FARM & RANCH
MT producers, feeders are self-advocating internationally, domestically and on the internet Pam Burke firstname.lastname@example.org At a time when cattle prices are low, the global market is uncertain and meat producers are facing heavy public scrutiny on social media, ranchers are working to secure their business, imagine new market models and wage a measured battle to improve public image. Economically, the last five years have been turbulent for cattle producers — on domestic and foreign fronts and many are getting hit hard as calves go to market this fall. “Well, we’re certainly on the downside of a market, but there’s indications that things are going to get brighter,” said Jim Steinbeisser, 1st vice president of the Montana Stockgrowers Association. The futures market is prompting a better price for larger calves rather than the smaller ones, he said, because the larger calves will be ready to butcher at a time when the futures prices look favorable for feedlots. Prior to the Thanksgiving holiday,
Courtesy photo/Rene Brown Calves wait in an alley on Tom and Rene Brown's ranch on the south side of the Bear Paw Mountains Nov. 13 to be shipped to auction. Muddy conditions from rain and snow required the Browns, assisted by family and friends, to haul their calves off-site to corrals that the semitractor-trailer could access. Steinbeisser said finished cattle were getting $1.15-$1.17 per pound. The general hope is to add 700-900 pounds to calves that start at 450-750 pounds, with a cost of gain at not much more than $1 per pound, he said.
Ranchers, he said, were seeing $1.45 to $1.75 per pound on their calves.
Turbulence in the market place This price is marginally above near-re-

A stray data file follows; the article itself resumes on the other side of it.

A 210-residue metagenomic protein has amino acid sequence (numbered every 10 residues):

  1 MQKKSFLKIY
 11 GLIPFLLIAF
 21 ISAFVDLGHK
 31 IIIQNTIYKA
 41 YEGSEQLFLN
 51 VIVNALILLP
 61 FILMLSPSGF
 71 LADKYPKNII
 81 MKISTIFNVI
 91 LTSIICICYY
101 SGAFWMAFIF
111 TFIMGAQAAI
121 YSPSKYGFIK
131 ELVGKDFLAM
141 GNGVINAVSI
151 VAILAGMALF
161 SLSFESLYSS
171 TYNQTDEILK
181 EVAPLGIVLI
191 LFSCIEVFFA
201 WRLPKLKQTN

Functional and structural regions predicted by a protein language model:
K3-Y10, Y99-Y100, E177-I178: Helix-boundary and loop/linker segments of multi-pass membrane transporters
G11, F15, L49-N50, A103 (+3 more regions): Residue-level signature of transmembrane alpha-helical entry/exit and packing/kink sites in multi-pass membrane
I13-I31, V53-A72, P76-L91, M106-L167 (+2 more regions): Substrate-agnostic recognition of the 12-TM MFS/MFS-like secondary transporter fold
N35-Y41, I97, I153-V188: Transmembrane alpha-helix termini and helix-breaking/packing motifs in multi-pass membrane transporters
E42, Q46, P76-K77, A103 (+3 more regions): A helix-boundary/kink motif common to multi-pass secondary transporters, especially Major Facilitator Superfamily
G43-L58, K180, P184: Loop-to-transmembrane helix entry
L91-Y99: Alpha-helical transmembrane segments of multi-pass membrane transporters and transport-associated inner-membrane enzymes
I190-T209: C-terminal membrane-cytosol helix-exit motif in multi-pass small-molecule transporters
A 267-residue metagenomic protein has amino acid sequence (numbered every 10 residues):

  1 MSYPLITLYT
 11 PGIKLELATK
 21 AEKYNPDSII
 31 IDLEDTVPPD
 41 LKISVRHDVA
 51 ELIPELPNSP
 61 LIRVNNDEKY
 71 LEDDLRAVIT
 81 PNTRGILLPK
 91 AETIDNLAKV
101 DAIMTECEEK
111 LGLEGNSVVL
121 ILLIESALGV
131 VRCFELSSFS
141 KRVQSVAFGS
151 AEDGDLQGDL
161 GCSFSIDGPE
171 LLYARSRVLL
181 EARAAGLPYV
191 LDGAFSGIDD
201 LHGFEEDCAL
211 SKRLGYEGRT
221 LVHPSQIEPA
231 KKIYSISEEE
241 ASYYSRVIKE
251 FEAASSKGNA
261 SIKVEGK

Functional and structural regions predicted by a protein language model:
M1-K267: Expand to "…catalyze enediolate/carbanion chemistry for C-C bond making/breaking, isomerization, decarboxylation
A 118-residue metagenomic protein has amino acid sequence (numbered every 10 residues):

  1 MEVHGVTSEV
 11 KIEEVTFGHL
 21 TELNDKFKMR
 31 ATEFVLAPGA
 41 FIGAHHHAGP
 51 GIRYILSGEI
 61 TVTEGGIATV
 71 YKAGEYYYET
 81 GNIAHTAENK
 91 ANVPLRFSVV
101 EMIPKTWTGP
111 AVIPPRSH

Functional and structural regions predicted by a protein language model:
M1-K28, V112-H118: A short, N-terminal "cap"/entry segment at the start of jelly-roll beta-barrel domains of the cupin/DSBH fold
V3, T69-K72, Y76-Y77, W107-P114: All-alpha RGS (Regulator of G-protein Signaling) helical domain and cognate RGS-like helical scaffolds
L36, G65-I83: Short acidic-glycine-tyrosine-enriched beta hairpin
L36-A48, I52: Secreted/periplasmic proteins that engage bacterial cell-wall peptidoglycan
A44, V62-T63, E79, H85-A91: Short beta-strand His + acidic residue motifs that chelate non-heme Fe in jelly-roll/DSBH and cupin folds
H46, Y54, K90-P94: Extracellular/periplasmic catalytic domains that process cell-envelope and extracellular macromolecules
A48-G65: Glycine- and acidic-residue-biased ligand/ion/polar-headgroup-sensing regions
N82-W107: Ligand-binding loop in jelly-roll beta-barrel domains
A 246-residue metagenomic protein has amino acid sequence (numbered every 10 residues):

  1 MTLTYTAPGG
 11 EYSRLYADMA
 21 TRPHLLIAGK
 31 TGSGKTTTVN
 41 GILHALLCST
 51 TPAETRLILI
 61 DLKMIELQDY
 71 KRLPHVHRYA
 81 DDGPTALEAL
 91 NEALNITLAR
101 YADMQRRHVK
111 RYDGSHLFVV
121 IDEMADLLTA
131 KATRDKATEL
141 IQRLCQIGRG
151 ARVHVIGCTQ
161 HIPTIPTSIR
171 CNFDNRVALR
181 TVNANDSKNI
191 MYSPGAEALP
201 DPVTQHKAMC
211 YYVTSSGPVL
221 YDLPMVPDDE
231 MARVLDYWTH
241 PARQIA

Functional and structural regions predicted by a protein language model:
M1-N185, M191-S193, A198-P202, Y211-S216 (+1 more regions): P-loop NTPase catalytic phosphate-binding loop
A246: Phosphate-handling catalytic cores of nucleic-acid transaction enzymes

cord lows from 2016 when market prices paid to cattle producers plummeted from near-record high prices of around $2.50 per pound in late 2014 to $1.20 to $1.35 per pound on a 600 pound calf, and some prices lower than that, by fall 2016. On the heels of this price drop, and shortly after he took office, President Donald Trump withdrew U.S. participation in the Trans-Pacific Partnership, a trade agreement, which had not been ratified by Congress, that also included Australia, Brunei, Canada, Chile, Japan, Malaysia, Mexico, New Zealand, Peru, Singapore and Vietnam. While many producers in the U.S. were happy to leave the TPP, without it in place, new trade agreements needed to be forged with many of these nations, which were initially staying loyal to other member nations. On the heals of the TPP withdrawal, Trump also announced the U.S. wanted a renegotiation of the North American Free Trade Agreement between the U.S., Canada and Mexico. While this could benefit cattle producers in the long run, short term, this added to uncertainty in the market. The new free-trade agreement, called USMCA — the United States-Mexico-Canada Agreement — was signed in November 2018, but has not been ratified by any of the countries’ legislatures. As an upturn for Montana cattle producers, U.S. Sen. Steve Daines, R-Mont., helped arrange a meeting between Chinese representatives and the Montana Stockgrowers Association. From that meeting a deal was made in late 2017 between Chinese e-commerce giant JD.com to purchase $200 million dollars of Montana-sourced beef and build a meatpacking plant in the state, most likely between Billings and Miles City. Before that deal could be signed, a trade war had started between China and the U.S. Back-and-forth threats of tariff hikes, including on beef, stalled the deal, but Steinbeisser